Foremost amongst the »business indices of Canada are the returns of her railways, and of these, those of the Canadian Pacific are the most reliable. That road taps and serves every portion of the Dominion where business activity has attained to important dimensions, and what reward, or tolls, are obtained for that service may be taken as a very accurate barometer of trade conditions. At the moment of writing the figures covering the month of February are not to hand. On the eve of the close of that month the revised figures for January were issued and showed a decline of $1,763,391 gross. Weekly traffic returns show a contraction during the first three weeks of February quite as striking, or more so, than in the previous month. For the three weeks to the 21st, the actual gross decline is $1,620,000. For the entire month the total will exceed $2,000,000.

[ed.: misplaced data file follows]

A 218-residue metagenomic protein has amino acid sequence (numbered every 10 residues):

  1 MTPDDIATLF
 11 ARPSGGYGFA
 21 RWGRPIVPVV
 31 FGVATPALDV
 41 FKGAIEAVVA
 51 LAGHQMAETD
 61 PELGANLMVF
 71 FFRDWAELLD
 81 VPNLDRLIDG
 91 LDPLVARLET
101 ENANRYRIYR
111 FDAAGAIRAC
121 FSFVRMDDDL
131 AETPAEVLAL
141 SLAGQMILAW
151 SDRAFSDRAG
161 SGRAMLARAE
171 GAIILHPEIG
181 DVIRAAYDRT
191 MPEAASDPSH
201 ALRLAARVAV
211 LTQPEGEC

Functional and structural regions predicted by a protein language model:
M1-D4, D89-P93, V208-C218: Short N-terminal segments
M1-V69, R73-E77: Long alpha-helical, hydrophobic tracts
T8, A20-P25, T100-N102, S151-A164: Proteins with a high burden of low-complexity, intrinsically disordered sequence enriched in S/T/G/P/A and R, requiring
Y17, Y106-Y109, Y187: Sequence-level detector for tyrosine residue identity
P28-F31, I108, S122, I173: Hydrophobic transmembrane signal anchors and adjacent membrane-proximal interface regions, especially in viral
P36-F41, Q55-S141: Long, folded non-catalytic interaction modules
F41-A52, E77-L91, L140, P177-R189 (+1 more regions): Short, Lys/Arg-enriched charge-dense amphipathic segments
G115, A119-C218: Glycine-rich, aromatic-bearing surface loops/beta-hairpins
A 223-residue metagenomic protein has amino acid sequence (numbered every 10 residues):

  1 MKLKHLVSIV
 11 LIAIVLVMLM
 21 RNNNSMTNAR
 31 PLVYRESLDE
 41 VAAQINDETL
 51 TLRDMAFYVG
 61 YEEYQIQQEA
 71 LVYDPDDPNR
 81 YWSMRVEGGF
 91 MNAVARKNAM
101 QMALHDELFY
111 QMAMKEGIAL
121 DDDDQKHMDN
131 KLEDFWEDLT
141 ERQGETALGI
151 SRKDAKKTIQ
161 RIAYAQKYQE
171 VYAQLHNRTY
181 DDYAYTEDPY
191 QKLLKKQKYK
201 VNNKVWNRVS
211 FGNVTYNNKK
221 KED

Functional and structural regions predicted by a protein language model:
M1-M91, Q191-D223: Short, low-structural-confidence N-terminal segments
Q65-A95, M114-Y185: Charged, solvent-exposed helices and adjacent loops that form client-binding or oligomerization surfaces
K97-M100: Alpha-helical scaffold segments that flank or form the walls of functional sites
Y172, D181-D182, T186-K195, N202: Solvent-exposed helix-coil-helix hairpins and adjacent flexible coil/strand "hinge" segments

Freight Traffic Declines
To account for this unusual contraction we must naturally look for some unusual cause. The latter is to be found in a very acute decline in traffic offering— especially grain for through shipment from the West to Eastern points. A year ago the crop of 1912 was being taken out of the West in the early months of 1913 and a very considerable quantity was carried all-rail. This year the bulk of the crop was out by the close of navigation and for all-rail haul there
was but little available. For the contractionin through traffic business, between the Eastern and Western portions of the Dominion, it would not in our opinion be correct to place entire responsibility upon the lack of grain traffic; there has been a decided falling off in the more profitable classes of freight which originate with the industries of Eastern Canada.